Changes in your living situation or bedroom environment can lead to sleep problems and should be considered when trying to determine the cause of your sleep trouble. For instance, had you just moved into a new home? A new room? Purchased a new pillow? A new mattress? Has your bed partner changed? Is your bed partner snoring more? Coughing? Kicking? More restless? Is there a temperature-control problem in the bedroom (is it too cold, too hot, or too humid)?

Common environmental problems, once found, are easily resolved. If noise is a problem, there are many types of earplugs as well as white noise machines that may help decrease disturbing noises and provide a more restful sleep. If your sleep schedule has changed and light is affecting your sleep, blackout curtains may eliminate unnecessary sunlight.

Another factor that could affect your sleep is your children or pets. Is your child disrupting your sleep by crawling into your bed in the middle of the night or early in the morning, leaving you unable to fall back to sleep? Do you have pets that like to climb into your bed, bark or make other disturbing noises while you are sleeping? In each of these instances, the source of the problems needs to be discovered before you can make the necessary changes.

Shift Work and Jet Lag
Shift work requires you to sleep when your own biological clock (referred to as circadian rhythm) really wants you to be up and about. This is especially difficult for people who must rotate shifts on a regular basis (like firefighters, flight attendants, nurses, doctors, and police officers). Jet lag, from time zone changes like shift work, causes similar problems, with your biological rhythm getting "out of sync" with the new time. Other things that may worsen jet lag include fatigue (from sleep deprivation during the days before travel), broken sleep after arriving in the new time zone, and dehydration (from long flights and inadequate fluid consumption).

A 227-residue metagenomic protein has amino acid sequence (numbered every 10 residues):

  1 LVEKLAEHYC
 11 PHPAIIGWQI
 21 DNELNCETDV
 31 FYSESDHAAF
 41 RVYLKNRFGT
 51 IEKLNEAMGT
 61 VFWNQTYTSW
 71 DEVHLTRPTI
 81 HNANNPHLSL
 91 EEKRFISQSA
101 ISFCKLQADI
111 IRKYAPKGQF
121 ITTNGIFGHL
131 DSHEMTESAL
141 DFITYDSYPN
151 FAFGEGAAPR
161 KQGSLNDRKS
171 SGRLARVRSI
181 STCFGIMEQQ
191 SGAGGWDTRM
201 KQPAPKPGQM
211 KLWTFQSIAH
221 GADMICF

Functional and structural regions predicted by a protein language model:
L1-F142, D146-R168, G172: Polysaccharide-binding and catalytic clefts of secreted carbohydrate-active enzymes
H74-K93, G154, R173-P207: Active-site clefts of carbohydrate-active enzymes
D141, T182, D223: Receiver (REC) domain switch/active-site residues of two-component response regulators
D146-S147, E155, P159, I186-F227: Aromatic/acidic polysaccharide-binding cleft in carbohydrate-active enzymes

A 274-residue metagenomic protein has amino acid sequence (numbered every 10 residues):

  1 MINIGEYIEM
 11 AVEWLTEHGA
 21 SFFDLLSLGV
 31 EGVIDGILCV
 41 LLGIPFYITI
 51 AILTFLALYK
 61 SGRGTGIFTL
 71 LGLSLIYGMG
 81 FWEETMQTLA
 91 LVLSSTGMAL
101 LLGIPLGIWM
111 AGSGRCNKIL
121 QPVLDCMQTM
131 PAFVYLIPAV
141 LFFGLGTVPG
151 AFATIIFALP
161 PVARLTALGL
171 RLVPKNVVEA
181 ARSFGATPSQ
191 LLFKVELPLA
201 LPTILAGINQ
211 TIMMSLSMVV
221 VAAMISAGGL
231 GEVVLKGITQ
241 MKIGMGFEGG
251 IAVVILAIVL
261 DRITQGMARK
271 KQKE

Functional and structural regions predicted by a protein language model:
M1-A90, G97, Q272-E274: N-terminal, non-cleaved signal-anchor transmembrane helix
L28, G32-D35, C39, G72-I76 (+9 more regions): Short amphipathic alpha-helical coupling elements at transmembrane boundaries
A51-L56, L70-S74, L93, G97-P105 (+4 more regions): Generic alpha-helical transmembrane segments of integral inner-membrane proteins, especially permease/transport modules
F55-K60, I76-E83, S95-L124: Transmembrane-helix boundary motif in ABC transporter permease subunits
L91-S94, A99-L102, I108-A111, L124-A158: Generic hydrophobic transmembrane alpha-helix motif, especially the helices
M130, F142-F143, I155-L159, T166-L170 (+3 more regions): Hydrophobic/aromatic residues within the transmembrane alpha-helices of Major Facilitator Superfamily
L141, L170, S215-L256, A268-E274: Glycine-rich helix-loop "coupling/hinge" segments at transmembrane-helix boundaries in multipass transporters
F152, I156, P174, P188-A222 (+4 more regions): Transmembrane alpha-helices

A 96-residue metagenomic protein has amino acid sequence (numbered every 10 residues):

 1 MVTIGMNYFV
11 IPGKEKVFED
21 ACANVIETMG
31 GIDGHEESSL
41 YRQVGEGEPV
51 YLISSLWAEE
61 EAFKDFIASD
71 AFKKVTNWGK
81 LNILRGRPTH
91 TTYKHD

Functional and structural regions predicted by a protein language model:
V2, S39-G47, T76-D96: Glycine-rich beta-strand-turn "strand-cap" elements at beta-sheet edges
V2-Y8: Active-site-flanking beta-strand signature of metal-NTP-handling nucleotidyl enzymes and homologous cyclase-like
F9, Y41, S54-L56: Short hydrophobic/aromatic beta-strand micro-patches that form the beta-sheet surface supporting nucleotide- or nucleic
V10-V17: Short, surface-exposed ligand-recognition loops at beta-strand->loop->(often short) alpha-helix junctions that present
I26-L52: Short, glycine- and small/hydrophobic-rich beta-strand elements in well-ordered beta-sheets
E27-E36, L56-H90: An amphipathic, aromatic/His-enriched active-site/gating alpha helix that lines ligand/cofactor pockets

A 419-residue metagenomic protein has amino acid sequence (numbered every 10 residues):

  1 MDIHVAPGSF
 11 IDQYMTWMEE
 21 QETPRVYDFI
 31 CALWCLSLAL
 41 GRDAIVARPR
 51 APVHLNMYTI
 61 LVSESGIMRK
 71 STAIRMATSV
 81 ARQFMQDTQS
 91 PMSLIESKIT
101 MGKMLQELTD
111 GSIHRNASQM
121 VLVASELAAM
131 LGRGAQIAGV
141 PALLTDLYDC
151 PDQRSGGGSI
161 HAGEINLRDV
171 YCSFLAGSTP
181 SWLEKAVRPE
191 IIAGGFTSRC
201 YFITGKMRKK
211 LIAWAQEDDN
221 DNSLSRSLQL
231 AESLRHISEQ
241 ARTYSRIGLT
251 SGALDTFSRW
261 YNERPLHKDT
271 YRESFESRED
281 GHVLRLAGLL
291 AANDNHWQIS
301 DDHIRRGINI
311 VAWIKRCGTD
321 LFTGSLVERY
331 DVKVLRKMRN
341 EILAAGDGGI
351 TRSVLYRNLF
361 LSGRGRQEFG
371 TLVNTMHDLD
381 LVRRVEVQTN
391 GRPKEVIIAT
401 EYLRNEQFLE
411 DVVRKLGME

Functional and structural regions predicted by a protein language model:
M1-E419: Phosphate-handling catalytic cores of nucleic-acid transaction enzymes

Common Medications that May Disturb Sleep
Many of the medications used to treat common medical problems can cause mild to serious sleep disturbances. Some delay sleep onset, disrupt the continuity of sleep, or decrease the length of a night’s sleep.

Medications used to treat common breathing disorders (like asthma, chronic bronchitis, or emphysema) include inhaled and oral drugs which may contain steroids and thophylline-drugs that can act as stimulants and make it difficult for you to fall and stay asleep. Some heart medications can produce insomnia and nightmares.

Arthritis medications containing aspirin and the similar agents may irritate the stomach and produce nighttime abdominal pain and/or heartburn that results in broken sleep. Some antidepressants can lead to insomnia and others may produce daytime sleepiness.

Many people falsely believe that over-the-counter (without prescription) medications are free of side effects. Nasal decongestants, aspirin-containing preparations, pain relievers with caffeine, and antihistamines are examples of commonly used over-the-counter medications that can have significant adverse effects on sleep and daytime alertness.